What to do after a loved one suffers a traumatic brain injury

When we talk about injuries from car and truck accidents, we typically think of broken bones or injuries to the next or back. When we think of injuries resulting from falls, we look for knee, hip, or pelvis injuries. But many accidents and falls cause severe head injuries too. Head injuries, including traumatic brain injuries (or TBIs), not only cause pain and frustration to the injured person–among many other symptoms–but their family members as well.

Traumatic Brain injuries are more common than you may realize. At least 10 million TBIs serious enough to result in death or hospitalization occur every year.  Of those hospitalized for traumatic brain injuries, over 1.1 million of those injuries result from falls, motor-vehicle crashes, or pedestrians struck by large objects like automobiles or trucks.

If a person or company’s negligence caused your loved one’s traumatic brain injury, they may be able to recover money for their injuries. It is important that the victim’s friends or family assist them through their case with a brain injury lawyer who specializes in cases involving TBIs. Often times, people suffering from traumatic brain injury symptoms do not possess the memory or the cognitive ability to make decisions regarding their case. Having a close friend or family members guide them through their case may help the victim make informed decisions and understand what is best for them.

The myth of the “mild” traumatic brain injury

For cases against automobile or truck drivers, insurance companies will likely stand in the way of recovery. Insurance companies often point to a certain diagnosis and argue that a person’s brain injury is not serious: the “mild” traumatic brain injury. Certainly, the severity of TBIs can vary; but, categorizing a traumatic brain injury as “mild” is extremely misleading. To start, a “mild” traumatic brain injury is still traumatic. A TBI diagnosis is often a threshold question determined by a variety of factors, such as memory loss, headache, slurred speech, or vision changes. However, all these factors are caused by significant trauma. It is important for a person suffering TBI symptoms to find the right treatment to prove their injuries are real, cognizable, and affect their everyday life.

Helping your family member through treatment

Traumatic brain injuries cause a wide variety of symptoms that differ from typical injuries following truck accidents or falls. Common TBI symptoms include:

  • Headache or neck pain
  • Ringing in the ears
  • Dizziness and tiredness
  • Depression and anxiety
  • Slurred speech
  • Weakness or numbness in the arms
  • Dilated eye pupils or other vision problems

These symptoms require treatment from an assortment of doctors. To start, an audiologist examination may be needed for ringing in the ears or hearing loss. An optometrist or ophthalmologist may be needed to review problems related to vision. Various forms of therapy–including speech therapy, occupational therapy, or physical therapy–may be required to treat slurred speech, mobility, and pain. Even more, because the route of the injury is the brain, treatment from a neurologist is essential for regaining the function lost from a TBI-causing event.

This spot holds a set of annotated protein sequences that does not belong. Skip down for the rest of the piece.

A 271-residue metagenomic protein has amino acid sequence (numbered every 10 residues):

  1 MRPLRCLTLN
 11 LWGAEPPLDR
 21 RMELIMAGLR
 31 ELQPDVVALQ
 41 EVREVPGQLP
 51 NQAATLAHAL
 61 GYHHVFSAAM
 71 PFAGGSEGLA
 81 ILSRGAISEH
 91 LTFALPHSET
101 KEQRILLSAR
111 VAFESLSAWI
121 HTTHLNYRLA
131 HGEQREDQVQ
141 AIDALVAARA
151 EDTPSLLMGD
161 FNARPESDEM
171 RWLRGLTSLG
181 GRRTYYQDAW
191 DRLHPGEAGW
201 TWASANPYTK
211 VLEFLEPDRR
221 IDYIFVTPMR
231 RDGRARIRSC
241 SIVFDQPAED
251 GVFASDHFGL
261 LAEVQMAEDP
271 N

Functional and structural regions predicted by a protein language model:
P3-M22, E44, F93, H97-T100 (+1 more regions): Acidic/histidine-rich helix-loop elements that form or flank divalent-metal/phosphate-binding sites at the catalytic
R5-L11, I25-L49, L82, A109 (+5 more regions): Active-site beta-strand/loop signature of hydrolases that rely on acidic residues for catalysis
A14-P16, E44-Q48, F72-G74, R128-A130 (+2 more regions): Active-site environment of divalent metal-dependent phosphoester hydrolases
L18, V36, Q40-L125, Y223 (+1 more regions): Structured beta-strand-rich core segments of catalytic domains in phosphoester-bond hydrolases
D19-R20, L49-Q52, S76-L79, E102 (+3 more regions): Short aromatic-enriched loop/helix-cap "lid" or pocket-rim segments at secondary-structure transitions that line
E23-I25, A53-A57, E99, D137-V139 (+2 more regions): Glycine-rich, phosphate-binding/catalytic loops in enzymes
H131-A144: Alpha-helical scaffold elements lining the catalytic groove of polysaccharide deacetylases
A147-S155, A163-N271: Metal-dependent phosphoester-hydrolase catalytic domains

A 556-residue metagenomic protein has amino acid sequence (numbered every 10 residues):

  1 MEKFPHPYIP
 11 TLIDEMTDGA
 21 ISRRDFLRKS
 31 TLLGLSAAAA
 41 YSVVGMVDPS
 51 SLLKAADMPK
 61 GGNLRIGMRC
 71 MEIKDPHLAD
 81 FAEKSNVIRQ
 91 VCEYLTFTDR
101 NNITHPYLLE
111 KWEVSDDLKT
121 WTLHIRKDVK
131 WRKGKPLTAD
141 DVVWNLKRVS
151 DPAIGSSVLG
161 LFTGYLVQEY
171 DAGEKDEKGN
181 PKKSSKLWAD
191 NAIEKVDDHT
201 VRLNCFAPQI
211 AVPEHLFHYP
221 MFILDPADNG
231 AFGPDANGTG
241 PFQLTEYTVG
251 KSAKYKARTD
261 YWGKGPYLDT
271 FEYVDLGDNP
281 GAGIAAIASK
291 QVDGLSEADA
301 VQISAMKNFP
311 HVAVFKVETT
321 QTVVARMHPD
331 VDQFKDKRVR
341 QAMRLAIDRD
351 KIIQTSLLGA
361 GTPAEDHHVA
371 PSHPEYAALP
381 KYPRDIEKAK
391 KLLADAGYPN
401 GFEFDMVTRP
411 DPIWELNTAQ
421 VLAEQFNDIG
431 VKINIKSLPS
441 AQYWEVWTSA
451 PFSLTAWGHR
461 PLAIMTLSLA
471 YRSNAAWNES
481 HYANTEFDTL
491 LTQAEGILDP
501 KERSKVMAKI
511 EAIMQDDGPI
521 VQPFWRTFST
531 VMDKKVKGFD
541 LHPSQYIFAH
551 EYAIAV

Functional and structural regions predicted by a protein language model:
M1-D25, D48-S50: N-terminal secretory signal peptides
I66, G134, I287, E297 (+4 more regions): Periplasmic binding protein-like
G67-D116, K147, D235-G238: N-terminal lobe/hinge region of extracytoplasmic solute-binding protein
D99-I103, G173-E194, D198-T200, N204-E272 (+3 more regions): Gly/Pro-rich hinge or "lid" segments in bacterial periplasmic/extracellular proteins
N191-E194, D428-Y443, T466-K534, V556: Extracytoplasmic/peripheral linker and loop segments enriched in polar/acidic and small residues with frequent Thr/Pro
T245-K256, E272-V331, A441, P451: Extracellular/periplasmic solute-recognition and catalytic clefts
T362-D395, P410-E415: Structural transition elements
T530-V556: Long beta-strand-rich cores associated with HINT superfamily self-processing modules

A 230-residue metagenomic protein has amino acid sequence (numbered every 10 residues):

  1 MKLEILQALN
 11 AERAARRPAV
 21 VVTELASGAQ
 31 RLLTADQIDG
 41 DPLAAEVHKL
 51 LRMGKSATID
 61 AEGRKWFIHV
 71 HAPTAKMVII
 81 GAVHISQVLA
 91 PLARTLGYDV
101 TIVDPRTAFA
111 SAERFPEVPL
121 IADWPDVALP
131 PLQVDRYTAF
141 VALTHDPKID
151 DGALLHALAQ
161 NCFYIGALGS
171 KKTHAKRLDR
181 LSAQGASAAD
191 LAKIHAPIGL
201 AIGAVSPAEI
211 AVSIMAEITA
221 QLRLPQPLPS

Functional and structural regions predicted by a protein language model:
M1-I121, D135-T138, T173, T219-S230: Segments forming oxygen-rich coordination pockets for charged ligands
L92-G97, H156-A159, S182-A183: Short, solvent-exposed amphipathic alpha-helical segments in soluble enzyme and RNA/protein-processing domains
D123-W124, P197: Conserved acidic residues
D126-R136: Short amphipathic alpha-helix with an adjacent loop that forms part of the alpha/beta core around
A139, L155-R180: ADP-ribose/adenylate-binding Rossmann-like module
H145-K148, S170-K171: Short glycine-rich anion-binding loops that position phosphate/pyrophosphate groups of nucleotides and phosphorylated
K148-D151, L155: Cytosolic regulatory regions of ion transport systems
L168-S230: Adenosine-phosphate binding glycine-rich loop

All this treatment shows why more than anything, TBI sufferers need friends and family to help them through their treatment. Many symptoms like dizziness or vision problems prevent victims from driving. Therefore, they cannot get to and from appointments essential for their recovery. If friends or family are unavailable to help someone to their appointment, a non-emergency medical transport company can get the patient to their doctors’ offices and back home safely.

The 6 and 12-month benchmarks for TBI patients

Many neurologists and neuropsychologists will examine a person suffering from TBI-related symptoms at 6 months after the event giving rise to their injury and again at 12 months. The science indicates these are the time periods where recovery is more easily observed. However, these time periods can also indicate how permanent a symptom or injury is. If a symptom persists past 12 months, it may never go away. It is vital that TBI sufferers get evaluated at these two time periods to make sure their treatment and medication is on track to provide the best recovery.

If you or someone you know has suffered a traumatic brain injury in the Metro Atlanta Area, you need a Georgia brain injury lawyer who understands how to get them the compensation they deserve. At Rafi Law Firm, we specialize in cases involving all types of brain injuries–from concussions to TBIs including skull fractures and brain hemorrhages. You can schedule a free consultation by chatting with us online, clicking here, or contacting our office directly at 404-800-9933.

Rafi Law Firm has an entire section of our website dedicated specifically to brain injuries. To learn more about the different types of brain injuries click here.

For specific information about veterans suffering from TBIs and the treatment provided by the Department of Veterans Affairs, check out our blog entitled VA traumatic brain injury program.

 

2019-05-06T05:39:47-05:00